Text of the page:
Organizations including law firms are obsessed with managing content, and with good reason (1). We have more of it than ever before, so we deploy document management systems, records management systems, case management systems, human resources information systems, and knowledge management systems, to help us create, accumulate, manage, use, and dispose of information. It’s impractical not to use these systems – right? They’re essential to efficient and effective business operations and vital to managing risk.
CONTENT MANAGEMENT – RISK MANAGEMENT ALIGNMENT
We often think of managing content from a tactical point of view (how do I find it when I need it) and in a reactive way (the client called with changes, lets find the documents and make edits). But content management systems are one of the most important risk management tools you have at your disposal.
Managing risk domains like regulatory compliance, litigation, human resources, conflicts of interest, operational, and ethics, means reaching back to the content we’re managing to assure content management practice aligns with risk strategy and policy.
MOVING FROM AD-HOC TO MANAGED
Part of this alignment means taking a hard look at ad-hoc processes and transforming these to managed processes. A working example of where has been implemented is the move to matter-centric document management. This change has streamlined content intake, improved accuracy, and cascades from the document management system to the records management system.
For any organization including law firms, efficiency is how we improve profitability and become more effective in areas like customer service, but managing risk is how we stay out of the really hot water.
Perhaps examining the obvious, here are a few examples of risk domains and their intersection with content management:
· Operational Risks
- Are vendor contracts managed to assure the firm takes advantage of all available discounts?
- Do you have a way to systematically search all systems for client conflicts? Is this method documented?
- Is your pre-billing process entirely paper-free?
· Client privacy and confidentiality
- Does your document management environment make it easy to establish group or ethical wall security?
- Does it allow only authorized users to remove content from the managed environment?
- Are laptops encrypted?
- Regulatory Compliance.
- What is the typical regulatory request and required response time? Are you confident you can locate the required content on time?
- What are the unlikely but possible regulatory requests and how will you respond to them?
- Can you easily identify relevant content in your document management, email management, records management, and HR information system by custodian? How long would it take?
- Can you easily collect, hold, and quarantine, relevant content?
- Is your records retention and destruction policy defensible? Can you assure that it has been applied consistently?
Attendant to managing the content itself in a “risk-aware” manner, are related issues of continuous user training and assessing their compliance with procedures. Does everyone in the organization have training on what a litigation hold is and how and why they’re issued and implemented? Does everyone have training on how your records policy works? Do you audit employee conformance to the policy?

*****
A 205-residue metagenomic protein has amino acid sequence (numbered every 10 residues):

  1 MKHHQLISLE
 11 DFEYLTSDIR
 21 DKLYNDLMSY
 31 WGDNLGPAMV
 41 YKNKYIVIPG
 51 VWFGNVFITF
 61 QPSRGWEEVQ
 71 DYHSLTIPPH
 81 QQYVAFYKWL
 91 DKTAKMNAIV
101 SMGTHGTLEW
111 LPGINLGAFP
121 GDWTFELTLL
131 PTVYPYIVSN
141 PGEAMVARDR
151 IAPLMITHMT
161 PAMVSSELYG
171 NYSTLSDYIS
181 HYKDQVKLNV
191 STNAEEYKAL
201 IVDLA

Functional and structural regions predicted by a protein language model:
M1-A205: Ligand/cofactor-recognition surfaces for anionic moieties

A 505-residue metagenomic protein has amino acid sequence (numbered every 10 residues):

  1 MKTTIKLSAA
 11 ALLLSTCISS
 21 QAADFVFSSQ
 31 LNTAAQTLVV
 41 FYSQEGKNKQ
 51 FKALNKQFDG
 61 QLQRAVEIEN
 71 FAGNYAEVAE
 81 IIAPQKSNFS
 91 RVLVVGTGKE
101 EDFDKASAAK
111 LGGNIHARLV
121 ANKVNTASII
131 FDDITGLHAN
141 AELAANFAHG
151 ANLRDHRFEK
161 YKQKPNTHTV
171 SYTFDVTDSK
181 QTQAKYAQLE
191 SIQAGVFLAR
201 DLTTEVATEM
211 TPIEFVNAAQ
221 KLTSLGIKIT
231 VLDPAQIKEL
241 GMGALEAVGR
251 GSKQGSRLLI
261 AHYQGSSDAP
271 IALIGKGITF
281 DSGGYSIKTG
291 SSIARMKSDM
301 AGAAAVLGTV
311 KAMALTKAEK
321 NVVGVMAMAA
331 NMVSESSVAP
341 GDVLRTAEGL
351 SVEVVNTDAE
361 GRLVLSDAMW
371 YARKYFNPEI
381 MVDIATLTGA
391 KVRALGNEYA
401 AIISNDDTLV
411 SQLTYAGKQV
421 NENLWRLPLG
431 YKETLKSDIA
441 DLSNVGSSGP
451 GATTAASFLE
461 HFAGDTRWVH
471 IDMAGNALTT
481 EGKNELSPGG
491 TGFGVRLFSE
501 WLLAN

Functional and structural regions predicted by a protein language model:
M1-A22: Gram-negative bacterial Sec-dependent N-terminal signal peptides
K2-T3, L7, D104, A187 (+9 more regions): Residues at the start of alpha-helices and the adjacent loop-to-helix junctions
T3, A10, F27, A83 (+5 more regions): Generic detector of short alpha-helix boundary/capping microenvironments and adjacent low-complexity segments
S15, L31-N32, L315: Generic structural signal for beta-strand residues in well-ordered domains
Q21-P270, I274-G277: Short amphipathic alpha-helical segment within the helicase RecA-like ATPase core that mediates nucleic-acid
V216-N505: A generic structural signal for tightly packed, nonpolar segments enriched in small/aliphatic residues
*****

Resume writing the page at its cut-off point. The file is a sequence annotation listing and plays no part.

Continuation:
ITS NOT JUST FEATURES AND FUNCTIONS
Content management tools will always be used to deliver important efficiencies that make it possible for the modern business to operate in the information age. But as the universe of risks becomes wider and more complex, content management solutions also play a role. The very systems that we use to create, accumulate, manage, use, and dispose of information are the same systems that must help us manage risk.
Why do you use content management solutions?
I submit that it really boils down to three things: efficiencies, effectiveness, and risk management. Efficiency means lower costs; effectiveness means better organizational execution, and risk management means lower risk. We’ve discussed risk management, but what about the other two areas?
Given the amount of content moving through and within any organization, it’s obvious that tools are needed in order to operate in a rational and efficient way. Imagine running a 200 lawyer firm without a document management system? The simple question of “most recent version” would become an untenable task – and an expensive task. The task of starting a new document would be almost always from scratch.
Securing documents would mean endless emails to the network administrator asking for new folders and new groups. Document management systems make these tasks effortless – and the result is a business that operates more efficiently – and at much lower cost. Cost savings through efficiency is a key reason we deploy content management solutions. It’s cheaper to operate with managed content.
Content management systems make us more effective as an organization. Organizational effectiveness is how well your firm executes on core values like Client Service, Value, or Expertise (or all 3). The very fact that you’ve implemented these solutions reflects core values like “leveraging content” or “client retention” (through better customer service and competitive pricing).
(1) The Digital Universe Decade – Are You Ready? - IDC May 2010 IDC iView
. IDC predicts that “…. by 2020, our Digital Universe will be 44 TIMES AS BIG as it was in 2009.”